More than 1,000 driving bans were issued last year to young people not legally old enough to be behind the wheel, according to figures obtained by BBC News.
The DVLA statistics, provided to the BBC following a FOI request, reveal that the number of disqualifications handed out to young people aged 16 years and under rose to 1,024 last year.
The 2017 figure is 47% higher than 2014, when 696 driving bans were issued to this age group.
Children as young as 12 years were among those banned in 2017, with 33 disqualifications issued to those aged 13 years and under.
UK courts can impose a driving ban on people who are legally too young to drive – but once they turn 17 years, and when their disqualification period ends, they are then able to drive again.
In these circumstances, the penalty points would still show on the person’s licence and could lead to an increased ban if another offence is committed.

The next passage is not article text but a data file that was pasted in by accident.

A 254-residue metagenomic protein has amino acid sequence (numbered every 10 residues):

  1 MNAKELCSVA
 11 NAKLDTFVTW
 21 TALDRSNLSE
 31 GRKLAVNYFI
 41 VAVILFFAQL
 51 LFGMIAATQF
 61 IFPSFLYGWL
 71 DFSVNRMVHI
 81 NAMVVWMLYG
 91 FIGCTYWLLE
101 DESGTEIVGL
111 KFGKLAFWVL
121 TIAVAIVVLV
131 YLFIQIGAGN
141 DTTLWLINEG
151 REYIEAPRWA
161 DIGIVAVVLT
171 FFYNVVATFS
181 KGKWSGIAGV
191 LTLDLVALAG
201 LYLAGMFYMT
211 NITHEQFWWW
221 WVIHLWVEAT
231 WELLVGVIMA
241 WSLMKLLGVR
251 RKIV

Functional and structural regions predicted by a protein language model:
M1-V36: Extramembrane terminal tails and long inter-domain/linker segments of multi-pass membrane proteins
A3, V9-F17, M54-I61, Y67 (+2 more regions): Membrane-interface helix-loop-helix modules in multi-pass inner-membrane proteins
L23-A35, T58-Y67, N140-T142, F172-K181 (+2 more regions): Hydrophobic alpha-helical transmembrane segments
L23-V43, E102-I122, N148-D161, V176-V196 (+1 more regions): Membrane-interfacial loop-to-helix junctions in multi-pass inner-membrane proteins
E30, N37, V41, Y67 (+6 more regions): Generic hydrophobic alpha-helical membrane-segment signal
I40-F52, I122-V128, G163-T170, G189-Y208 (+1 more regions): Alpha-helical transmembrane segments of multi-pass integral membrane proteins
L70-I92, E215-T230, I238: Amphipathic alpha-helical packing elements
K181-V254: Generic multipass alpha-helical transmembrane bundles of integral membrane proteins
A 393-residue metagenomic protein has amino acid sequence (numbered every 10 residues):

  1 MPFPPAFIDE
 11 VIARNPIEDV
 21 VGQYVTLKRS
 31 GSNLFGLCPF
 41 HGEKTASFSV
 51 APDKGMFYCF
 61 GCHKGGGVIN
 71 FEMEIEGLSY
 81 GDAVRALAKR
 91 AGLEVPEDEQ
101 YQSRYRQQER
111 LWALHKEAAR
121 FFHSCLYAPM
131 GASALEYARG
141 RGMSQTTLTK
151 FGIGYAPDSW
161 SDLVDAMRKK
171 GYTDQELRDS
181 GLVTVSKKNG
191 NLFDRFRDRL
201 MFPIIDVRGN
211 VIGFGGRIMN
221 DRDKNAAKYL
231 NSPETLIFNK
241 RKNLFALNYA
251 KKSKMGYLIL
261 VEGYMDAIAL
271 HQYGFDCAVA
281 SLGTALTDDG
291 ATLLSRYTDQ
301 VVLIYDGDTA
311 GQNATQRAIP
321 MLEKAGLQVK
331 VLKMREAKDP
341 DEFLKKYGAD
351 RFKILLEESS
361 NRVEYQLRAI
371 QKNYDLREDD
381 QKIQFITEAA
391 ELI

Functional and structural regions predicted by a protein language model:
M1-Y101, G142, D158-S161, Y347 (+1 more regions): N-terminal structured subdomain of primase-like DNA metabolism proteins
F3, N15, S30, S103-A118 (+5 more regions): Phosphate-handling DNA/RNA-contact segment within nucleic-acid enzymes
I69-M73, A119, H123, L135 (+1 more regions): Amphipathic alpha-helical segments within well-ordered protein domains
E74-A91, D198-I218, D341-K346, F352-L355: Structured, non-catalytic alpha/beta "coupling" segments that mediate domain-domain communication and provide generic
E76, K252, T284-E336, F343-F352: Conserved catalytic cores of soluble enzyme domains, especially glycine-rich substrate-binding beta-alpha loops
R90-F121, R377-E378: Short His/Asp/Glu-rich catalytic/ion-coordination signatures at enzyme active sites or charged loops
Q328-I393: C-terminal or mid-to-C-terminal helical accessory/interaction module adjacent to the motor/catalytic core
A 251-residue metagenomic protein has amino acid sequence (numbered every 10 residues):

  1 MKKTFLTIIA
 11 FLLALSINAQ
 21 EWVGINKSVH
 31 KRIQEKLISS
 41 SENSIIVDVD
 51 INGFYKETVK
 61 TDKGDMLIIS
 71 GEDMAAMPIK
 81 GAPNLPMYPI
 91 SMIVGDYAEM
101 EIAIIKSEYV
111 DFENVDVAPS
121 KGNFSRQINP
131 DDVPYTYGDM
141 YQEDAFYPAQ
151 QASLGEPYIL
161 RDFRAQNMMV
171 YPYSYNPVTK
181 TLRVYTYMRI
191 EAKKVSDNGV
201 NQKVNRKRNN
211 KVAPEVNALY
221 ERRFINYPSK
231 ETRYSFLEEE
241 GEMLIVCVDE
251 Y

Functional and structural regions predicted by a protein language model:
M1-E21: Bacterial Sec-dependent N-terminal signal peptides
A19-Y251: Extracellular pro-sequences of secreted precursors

The RAC describes the figures as ‘truly shocking’, describing underage drivers as a ‘frightening danger’ to other road users.
Simon Williams, RAC Insurance spokesman, said: “In this day and age we really shouldn’t be having children driving before they’re allowed to legally.
“More needs to be done to stop this happening, but we appreciate it’s a very difficult problem to tackle, especially when legitimate young drivers are renting out vehicles to groups of children so they can have a go at the wheel.
“It also seems very wrong that children caught committing this offence can serve their bans while they are legally not allow to drive, leaving them free to start learning to drive once they turn 17.”